LET’S TALK GARDENING – Caring for Annual Flowering Hanging Baskets


Over the past six weeks, so many of you came into the garden center to purchase a beautiful, flowering hanging basket. I give a shout-out to our buyer, Kathy Madsen, for keeping up with the demand and keeping us in stock as we were selling thousands weekly.

Now that all these flowering baskets have found their forever home, they now need a little help from you to keep growing and blooming. Here are just a few easy tips to keep your plants healthy and beautiful throughout the summer.


Remember the golden rule, IT IS ALL ABOUT LOCATION! Is the location and light right for your flowering hanging basket? Yes, most flowering hanging baskets, such as Lantana, Petunia, Angelonia, Scaevola, Geranium, Portulaca, and Calibrachoa are all sun lovers—meaning that they need a least six to eight hours of direct sunlight to do well. Granted, most flowering hanging baskets will tolerate a wide range of light conditions.

Varieties such as Impatiens, Fuchsias, Begonias, and Torenias would benefit from some cool shade, especially protection from the hot afternoon sun.


You need to learn when your hanging basket needs water. I like to use my index finger and stick it down into the soil to feel for moisture. I have two flowering 10” baskets—a basket with a mix of colorful Calibrachoa and a Geranium. A good rule of thumb when it comes to watering is DON’T WAIT FOR THE PLANTS TO WILT!

Be smart and diligent when it comes to watering. Flowering plants do best if you never allow them to wilt. Take extra care with watering, since hanging baskets dry out faster than ones planted in the ground because they are exposed to more wind and warmer temperatures. Be sure to water thoroughly. With proper watering, hanging baskets should last 2 to 4 days between waterings. But, again, use your finger to feel for moisture.

The best time to water is early in the morning—before the heat of the day. Watering at night is not the best time. With watering at night the leaves stay wet for hours becoming vulnerable to fungal development.


Producing flowers takes a lot of energy from the plant. It only makes sense that we need to help the plants to restore that energy. And, that comes with fertilizing. Yellowing of leaves and poor flowering performance are the two main indicators that your hanging baskets need fertilizing.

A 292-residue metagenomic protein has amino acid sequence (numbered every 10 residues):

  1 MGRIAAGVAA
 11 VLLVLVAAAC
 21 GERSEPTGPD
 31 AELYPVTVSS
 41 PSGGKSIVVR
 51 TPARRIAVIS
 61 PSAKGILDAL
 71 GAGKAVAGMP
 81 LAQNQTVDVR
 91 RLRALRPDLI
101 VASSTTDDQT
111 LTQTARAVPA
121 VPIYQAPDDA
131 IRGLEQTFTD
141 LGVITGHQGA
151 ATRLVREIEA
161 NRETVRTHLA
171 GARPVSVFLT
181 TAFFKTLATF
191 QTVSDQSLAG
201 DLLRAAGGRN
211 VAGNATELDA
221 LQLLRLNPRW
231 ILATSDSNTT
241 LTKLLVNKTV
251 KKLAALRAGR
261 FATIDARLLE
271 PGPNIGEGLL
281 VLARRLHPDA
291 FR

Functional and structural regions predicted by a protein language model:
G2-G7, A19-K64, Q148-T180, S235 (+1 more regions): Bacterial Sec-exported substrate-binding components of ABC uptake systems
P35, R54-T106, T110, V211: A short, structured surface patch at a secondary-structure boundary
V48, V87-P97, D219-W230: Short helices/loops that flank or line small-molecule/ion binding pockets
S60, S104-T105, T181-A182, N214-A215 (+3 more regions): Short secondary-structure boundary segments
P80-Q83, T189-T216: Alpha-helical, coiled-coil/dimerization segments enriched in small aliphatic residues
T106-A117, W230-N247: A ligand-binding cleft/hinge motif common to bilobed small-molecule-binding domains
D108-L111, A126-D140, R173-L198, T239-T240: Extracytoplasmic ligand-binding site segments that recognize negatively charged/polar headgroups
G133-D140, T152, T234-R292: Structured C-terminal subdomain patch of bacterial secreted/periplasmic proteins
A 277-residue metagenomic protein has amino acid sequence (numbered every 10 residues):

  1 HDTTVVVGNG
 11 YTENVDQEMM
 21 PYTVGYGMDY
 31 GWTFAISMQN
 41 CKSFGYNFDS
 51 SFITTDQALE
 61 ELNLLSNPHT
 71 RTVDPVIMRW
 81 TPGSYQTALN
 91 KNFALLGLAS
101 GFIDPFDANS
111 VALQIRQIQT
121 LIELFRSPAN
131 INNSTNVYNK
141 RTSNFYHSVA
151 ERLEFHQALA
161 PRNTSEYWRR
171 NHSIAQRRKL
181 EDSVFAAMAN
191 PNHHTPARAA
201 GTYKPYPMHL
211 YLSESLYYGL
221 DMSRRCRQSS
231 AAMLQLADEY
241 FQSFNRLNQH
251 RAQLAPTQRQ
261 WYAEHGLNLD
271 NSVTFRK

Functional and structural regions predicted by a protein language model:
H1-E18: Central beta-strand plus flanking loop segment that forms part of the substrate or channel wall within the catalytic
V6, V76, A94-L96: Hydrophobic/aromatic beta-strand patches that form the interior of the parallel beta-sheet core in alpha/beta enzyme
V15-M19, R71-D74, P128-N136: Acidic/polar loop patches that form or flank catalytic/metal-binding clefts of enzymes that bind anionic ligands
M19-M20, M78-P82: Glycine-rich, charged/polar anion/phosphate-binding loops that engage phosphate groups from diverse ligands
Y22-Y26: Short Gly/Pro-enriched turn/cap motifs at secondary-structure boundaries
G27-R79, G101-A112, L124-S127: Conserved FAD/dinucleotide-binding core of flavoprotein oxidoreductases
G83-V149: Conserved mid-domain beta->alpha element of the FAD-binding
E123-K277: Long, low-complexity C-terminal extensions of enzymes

There are many good forms of fertilizers—liquid and granular. My advice here is to read the label and apply the chosen fertilizer according to the directions. Keep in mind that if a little fertilizer is good, a lot is NOT better. Too much fertilizer can burn roots and damage the hanging basket.


Cleaning up the spent, dead blooms and doing a little pruning will encourage new growth and more blooms. By dead-heading, this helps keep the hanging basket looking its best. You will want to deadhead regularly. This will keep the flowering plant from forming seed pods.


Now that Covid-19 restrictions are being lifted, more people are feeling comfortable about traveling and leaving home for a few days. How can I keep my flowering hanging basket alive in my absence? Maybe a neighbor or a relative can come over and do some watering. You may want to consider taking down the flowering hanging basket and sit on the ground instead of being up in the air. This will slow down the drying-out process. Before leaving, be sure to water the baskets thoroughly. Also, before leaving on vacation, this may be a good time to give your flowering baskets a “hair cut” especially if they have become leggy and overgrown.

Enjoy these beauties. Beautiful blooming hanging baskets add a lot of color to any landscape, patio, porch, or deck.

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